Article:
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A cleanroom environment is typically specified in industries such as aerospace, microelectronics, optics, nuclear and life sciences (pharmaceuticals, medical devices, food and healthcare).
ISO Standards determine the controlled level of contamination based on the number of particles per cubic meter at a specified particle size.
An ISO Level 3 cleanroom, or Class 1 cleanroom, contains the least number of particles per cubic meter and the smallest specified particle size going down to 0.1 micron. At ISO Level 9, the environment is equivalent to normal room air with no control over the particle count or size.
The table below shows the various ISO levels and their corresponding cleanroom classification.
What are the benefits of a cleanroom?
Cleanrooms provide organisations with a number of key benefits, firstly zero contamination. Controlling the entire environment where sensitive processes are carried out is the only way that contamination can be eliminated. Secondly, a cleanroom provides the right environment to meet the highest manufacturing standards and facilitating the needs of various industries.
The most notable benefit, however, is that a cleanroom ensures compliance with strict industry or governmental regulations. Often this is the key driving factor behind specification of cleanrooms and cleanroom equipment.
Establishing your cleanroom requirements
If you have requirements for a cleanroom, early engagement with your supply chain is the key to establishing the best environment for your manufacturing process. Speaking to a cleanroom specialist early will ensure alignment on the understanding of your needs, environmental compliance and regulatory requirements.
This enables you to collaborate with design resources and commercial teams to develop your scope, progress the design, evaluate risks and develop a cost plan and construction strategy.
What makes a cleanroom ‘clean’?
A key part of a cleanroom is the air filter that is used to trap particles and enable the circulation of clean air within the room.
There are two main filter types used within a cleanroom; High Efficiency Particulate Air (HEPA) filters, which should remove particles 0.3µm in diameter and above and Ultra Low Particulate Air (ULPA) filters, which should remove particles as small as 0.1µm in diameter.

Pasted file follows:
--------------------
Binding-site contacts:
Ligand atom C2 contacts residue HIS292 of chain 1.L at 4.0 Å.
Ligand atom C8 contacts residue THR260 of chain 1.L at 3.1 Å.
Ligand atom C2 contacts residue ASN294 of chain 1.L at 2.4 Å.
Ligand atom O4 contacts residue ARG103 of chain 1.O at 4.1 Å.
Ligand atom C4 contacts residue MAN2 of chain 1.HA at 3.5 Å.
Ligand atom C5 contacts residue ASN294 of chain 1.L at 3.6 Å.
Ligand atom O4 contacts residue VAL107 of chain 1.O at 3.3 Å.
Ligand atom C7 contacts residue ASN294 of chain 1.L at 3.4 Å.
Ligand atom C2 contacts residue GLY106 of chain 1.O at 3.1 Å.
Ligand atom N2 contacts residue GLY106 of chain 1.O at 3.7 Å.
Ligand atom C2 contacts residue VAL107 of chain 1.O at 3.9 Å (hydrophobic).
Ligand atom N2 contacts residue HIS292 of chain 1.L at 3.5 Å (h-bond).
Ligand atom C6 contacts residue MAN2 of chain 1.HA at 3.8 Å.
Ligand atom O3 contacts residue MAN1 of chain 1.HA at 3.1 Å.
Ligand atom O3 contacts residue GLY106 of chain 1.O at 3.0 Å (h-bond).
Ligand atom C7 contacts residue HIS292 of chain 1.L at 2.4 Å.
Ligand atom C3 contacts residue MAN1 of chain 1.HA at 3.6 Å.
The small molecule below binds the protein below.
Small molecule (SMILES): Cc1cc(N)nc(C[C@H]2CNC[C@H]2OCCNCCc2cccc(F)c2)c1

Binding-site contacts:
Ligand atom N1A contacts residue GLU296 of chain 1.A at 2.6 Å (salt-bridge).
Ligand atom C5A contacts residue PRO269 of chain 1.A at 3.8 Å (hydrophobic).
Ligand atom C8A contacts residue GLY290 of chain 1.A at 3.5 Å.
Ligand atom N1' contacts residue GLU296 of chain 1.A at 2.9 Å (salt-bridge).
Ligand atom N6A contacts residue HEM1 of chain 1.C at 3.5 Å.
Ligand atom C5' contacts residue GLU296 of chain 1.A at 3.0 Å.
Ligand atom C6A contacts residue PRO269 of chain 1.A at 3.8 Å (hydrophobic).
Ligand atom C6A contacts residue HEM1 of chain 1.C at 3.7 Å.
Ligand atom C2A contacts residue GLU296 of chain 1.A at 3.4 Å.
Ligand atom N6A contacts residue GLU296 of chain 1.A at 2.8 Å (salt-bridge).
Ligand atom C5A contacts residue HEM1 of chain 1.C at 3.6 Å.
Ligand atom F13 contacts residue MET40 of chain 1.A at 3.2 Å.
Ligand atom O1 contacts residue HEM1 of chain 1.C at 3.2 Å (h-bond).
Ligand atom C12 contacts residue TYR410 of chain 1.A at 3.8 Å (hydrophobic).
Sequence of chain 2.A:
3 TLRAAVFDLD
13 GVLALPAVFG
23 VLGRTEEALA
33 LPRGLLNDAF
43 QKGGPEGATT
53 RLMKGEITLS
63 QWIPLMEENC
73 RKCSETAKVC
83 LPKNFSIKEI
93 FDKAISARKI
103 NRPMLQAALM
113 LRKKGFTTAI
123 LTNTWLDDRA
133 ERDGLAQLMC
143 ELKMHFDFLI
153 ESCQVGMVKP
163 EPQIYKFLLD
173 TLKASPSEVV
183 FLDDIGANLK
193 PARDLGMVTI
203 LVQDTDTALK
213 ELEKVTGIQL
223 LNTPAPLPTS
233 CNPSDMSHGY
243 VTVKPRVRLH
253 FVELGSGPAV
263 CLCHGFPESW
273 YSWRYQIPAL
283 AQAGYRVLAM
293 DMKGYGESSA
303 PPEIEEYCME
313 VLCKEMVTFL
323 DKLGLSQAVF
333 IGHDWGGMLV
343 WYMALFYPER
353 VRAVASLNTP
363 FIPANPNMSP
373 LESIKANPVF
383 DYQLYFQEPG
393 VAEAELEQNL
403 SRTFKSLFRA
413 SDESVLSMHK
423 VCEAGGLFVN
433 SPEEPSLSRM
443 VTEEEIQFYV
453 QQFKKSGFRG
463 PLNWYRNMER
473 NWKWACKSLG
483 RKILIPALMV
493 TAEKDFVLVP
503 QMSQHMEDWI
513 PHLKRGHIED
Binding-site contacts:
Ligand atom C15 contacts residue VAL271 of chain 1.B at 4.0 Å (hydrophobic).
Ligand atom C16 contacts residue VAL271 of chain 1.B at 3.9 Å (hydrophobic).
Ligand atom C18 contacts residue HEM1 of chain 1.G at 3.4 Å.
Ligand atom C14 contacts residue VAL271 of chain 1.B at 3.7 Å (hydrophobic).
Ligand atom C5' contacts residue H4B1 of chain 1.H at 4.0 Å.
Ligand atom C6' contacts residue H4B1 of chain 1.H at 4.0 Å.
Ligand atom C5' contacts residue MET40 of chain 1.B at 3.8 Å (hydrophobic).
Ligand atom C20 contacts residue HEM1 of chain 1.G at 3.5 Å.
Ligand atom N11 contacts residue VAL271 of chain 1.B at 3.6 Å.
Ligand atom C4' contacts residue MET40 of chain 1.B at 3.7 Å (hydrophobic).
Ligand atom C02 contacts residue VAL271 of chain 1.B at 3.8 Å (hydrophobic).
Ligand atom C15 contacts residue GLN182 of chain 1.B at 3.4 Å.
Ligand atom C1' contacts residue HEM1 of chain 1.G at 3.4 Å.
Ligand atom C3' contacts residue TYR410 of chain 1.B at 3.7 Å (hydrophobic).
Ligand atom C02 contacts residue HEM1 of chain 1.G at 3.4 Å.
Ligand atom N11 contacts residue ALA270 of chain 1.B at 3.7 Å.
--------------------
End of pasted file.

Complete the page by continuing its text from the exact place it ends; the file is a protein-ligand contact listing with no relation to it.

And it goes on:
Other factors that affect the cleanliness within a cleanroom are the things that are introduced into the environment. For example, process equipment or personnel. Each introduction must be carefully considered, and risk managed from a point of view of becoming a potential source of contamination.
Personnel undertake extensive training in the protective measures that are determined for each controlled area. This may vary depending on the level of contamination permissible. This could include things like airlock entry and exit protocols, air showers and specialist personal protective equipment designed to trap contaminants that come from the body.
The higher the classification of cleanroom, the more restrictions you have in place to ensure adequate control of contamination.
Clean air technology
Alongside the use of HEPA or ULPA filters, cleanrooms maintain clean air through the use of air flow principles. Using unidirectional air flow systems to direct filtered air downwards in a constant stream or turbulent flow principles which, as the name suggests, offers multi directional air flow.By managing the air flow within the cleanroom in this way, it is possible to move particles away from the operator and operating area towards the filters positioned in either the ceiling or the walls of the cleanroom. The particles are then captured in the filters and clean air is recirculated into the cleanroom.